Sunday, April 17, 2011

Portuguese Sweet Bread

Every year as a child, I looked forward to two things above all at Easter. My Portuguese grandma would visit the Portuguese bakery and bring us little coconut-filled tarts (which I re-created at home last year) and sweet bread. Back then, the bakery loaves would be wrapped around hard-boiled Easter eggs for a festive touch. I didn't get that fancy, but I did find a good recipe for making sweet bread at home. Master baker Peter Reinhart can do no wrong it seems!

The loaves do tend to look frightfully dark when they emerge from the oven, with a shiny dark brown top. The dark color stems from the high sugar content of the dough; the shine comes from the egg white glaze you brush on before baking.

When my loaves emerged, I panicked. They looked even darker than the book picture and I was terrified they might be ruined. After all, I had invested two expensive bottles of citrus extracts, many eggs and most of my day to the double batch in the oven. Frantically, I cut into a loaf.... and breathed a sigh of relief. Outside, crunchy and brown. Inside, golden sweet perfection. Whew!

Happy Easter, from our family to yours.

From The Bread Baker's Apprentice, by Peter Reinhart


1/2 cup (2.25 ounces) unbleached bread flour
1 T. (.5 ounce) granulated sugar
2 1/4 tsp. (.25 ounce) instant yeast
1/2 cup (4 ounces) water, at room temperature

6 T. (3 ounces) granulated sugar
1 tsp. (.25 ounce) salt
1/4 cup (1.25 ounces) powdered milk
2 T. (1 ounce) unsalted butter, at room temperature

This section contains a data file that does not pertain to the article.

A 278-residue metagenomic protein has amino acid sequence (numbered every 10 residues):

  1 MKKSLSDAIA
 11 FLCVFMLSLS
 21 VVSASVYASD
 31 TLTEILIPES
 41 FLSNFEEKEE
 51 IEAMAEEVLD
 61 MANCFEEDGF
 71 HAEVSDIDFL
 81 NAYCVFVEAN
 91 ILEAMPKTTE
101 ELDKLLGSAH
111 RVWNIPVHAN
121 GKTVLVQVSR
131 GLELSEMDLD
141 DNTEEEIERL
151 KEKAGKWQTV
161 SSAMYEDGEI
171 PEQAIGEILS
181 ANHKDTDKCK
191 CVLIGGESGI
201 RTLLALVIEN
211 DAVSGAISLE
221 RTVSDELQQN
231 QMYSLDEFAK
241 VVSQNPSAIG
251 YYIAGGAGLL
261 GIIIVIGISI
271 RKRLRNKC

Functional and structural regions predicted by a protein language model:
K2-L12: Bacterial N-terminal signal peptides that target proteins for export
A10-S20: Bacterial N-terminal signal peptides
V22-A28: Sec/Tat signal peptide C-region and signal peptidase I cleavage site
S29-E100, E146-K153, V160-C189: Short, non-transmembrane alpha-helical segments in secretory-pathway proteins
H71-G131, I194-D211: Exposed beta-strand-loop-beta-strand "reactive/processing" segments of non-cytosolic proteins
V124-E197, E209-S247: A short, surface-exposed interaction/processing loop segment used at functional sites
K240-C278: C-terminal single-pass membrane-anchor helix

2 T. (1 ounce) vegetable shortening
2 large eggs
1 tsp. (.17 ounce) lemon extract
1 tsp. (.17 ounce) orange extract
1 tsp. (.17 ounce) vanilla extract
3 cups (13.5 ounces) unbleached bread flour
6 T. (3 ounces) water, at room temperature

Egg Wash
1 egg, whisked with 1 tsp. water until frothy

1. Make the sponge. Stir together the flour, sugar, and yeast in a small bowl. Add the water and stir until mixed. Cover the howl with plastic wrap for 60-90 minutes, or until the sponge gets foamy.

2. Make the dough. Combine the sugar, salt, powdered milk, butter and shortening in the bowl of an electric mixer. Mix with paddle attachment until smooth, then add eggs and extracts. Switch to dough hook attachment and mix in sponge and flour. Add water as needed and mix until you achieve a soft dough that is not wet or sticky. It will take at least 12 minutes, maybe more, to reach the right consistency. Oil a large bowl and transfer the dough to the bowl. Cover with plastic wrap.

3. Ferment at room temperature for about 2 hours, or until the dough doubles in size.

4. Remove dough from bowl and divide it into 2 equal pieces. Form each piece into a boule. Place boule, seam side down, into an oiled pie plate. Mist tops with spray oil and cover loosely with plastic wrap.

5. Proof at room temperature for 2 to 3 hours, or until dough fills the pans fully, doubling in size.

6. Gently brush the loaves with the egg wash. Preheat oven to 350 degrees F. with the oven rack on the middle shelf.

7. Bake the loaves for 50 to 60 minutes (mine were done at 50). After 30 minutes, rotate 180 degrees. Because of the high amount of sugar, the dough will brown very quickly, but it will not be done. The final color will be a rich mahogany brown.

8. Remove the bread from the pie pans and place on a rack to cool. The bread will soften as it cools, resulting in a very soft, squishy loaf. Allow the bread to cool for at least 90 minutes before slicing or serving.

1 comment:

  1. I can almost smell the fragrant aroma as you cut them open. These look great. Happy Easter.


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